Reasonable suspicion is a less demanding standard than probable cause not only in the sense that reasonable suspicion can be established with information that is different in quantity or content than that required to establish probable cause, but also in the sense that reasonable suspicion can arise from information that is less reliable than that required to show probable cause.


18      Here, the nurse previously provided information to Heindel that proved to be reliable—specifically, that Fischer admitted to consuming alcohol—and Heindel independently corroborated that fact.  This indicates some degree of veracity.  However, the nurse provided no basis for her knowledge that Fischer’s blood alcohol content was .15%.  At the suppression hearing, Heindel conceded he did not know what the nurse’s role was in the emergency room or how she came to know Fischer’s purported blood test result.  As for the contents of the tip at issue, Heindel did not know the metrics used by the hospital when it calculated the blood test result and no one advised him that the result indicated impairment.  Accordingly, we conclude that, even with the nurse’s assumed veracity, the lack of an established basis of knowledge combined with the tip’s lack of detail does not, by itself, establish sufficient indicia of reliability such that the tip, by itself, could be included in the probable cause determination.  “Something more” than the tip was required.  See Gates, 462 U.S. at 227-28 (Police must supplement a tip lacking sufficient indicia of reliability with information sufficient to permit a determination of probable cause.).

19      Further, and more problematic, Heindel had actual information—in the form of the preliminary breath test result he conducted—that indicated Fischer was not impaired.  Yet, without conducting any sort of investigation, such as inquiring how the nurse obtained her information, confirming the test result indicated impairment, or even asking to view the test result, Heindel simply abandoned his own investigative work and determined the unknown nurse’s information was more reliable and accurate than the test he actually performed.  Stated another way, Heindel chose rank hearsay over the report of an instrument that is designed to give him an indication of impairment, that he operates himself, and that he relies on daily.  Although we agree with the State that a blood test result can be more accurate than a preliminary breath test result, in this case, Heindel needed something more before he discarded his own investigative work in favor of information from an unknown nurse without an established basis of knowledge.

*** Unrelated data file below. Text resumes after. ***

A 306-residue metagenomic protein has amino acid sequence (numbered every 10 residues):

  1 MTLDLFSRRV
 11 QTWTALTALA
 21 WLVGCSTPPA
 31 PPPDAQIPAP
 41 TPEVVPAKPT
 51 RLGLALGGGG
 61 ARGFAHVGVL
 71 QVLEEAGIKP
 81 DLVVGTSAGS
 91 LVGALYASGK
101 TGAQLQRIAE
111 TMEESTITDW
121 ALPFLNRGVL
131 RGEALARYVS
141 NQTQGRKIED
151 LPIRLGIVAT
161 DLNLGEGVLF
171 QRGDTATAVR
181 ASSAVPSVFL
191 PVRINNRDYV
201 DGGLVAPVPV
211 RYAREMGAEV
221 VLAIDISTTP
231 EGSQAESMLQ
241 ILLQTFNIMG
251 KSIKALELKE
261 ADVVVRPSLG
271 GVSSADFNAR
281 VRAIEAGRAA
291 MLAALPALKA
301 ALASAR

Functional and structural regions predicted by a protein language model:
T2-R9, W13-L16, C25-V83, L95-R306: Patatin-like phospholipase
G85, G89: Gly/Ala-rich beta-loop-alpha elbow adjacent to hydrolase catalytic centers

20      Accordingly, we conclude the nurse’s information about the .15 blood test result should not have been included in the probable cause determination.  Because we have previously determined that, without the blood test result, Heindel lacked probable cause to arrest Fischer for operating while intoxicated, we reverse and remand for further proceedings consistent with this opinion.[6]

            By the Court.—Judgment reversed and cause remanded for further proceedings.

            This opinion will not be published.  See Wis. Stat. Rule 809.23(1)(b)4.




[1]  This appeal is decided by one judge pursuant to Wis. Stat. § 752.31(2).  All references to the Wisconsin Statutes are to the 2011-12 version unless otherwise noted.

[2]  The record is unclear as to whether Fischer’s wife was a passenger or simply responded to the scene.

[3]  Although the unknown woman is referred to as a nurse, the record does not reflect how that determination was made or whether she truly was a nurse.


[4]  Heindel explained he could not administer field sobriety tests because Fischer “was on a backboard, he had a cervical collar on, and it was impossible for me to appropriately or adequately ask him to perform those tests.  He was totally immobilized.” 

[5]  The Wisconsin State Laboratory of Hygiene calculates a person’s blood alcohol concentration as the number of grams of alcohol per 100 milliliters of a person’s blood.  See Wis. Stat. § 340.01(1v)(a).

[6]  Because we conclude the blood test result, without more, could not be included in the probable cause determination, we need not consider Fischer’s alternative argument that the blood test result could not be included in the probable cause determination because the test result was privileged.  See State v. Blalock, 150 Wis. 2d 688, 703, 442 N.W.2d 514 (Ct. App. 1989) (“[C]ases should be decided on the narrowest possible ground.”).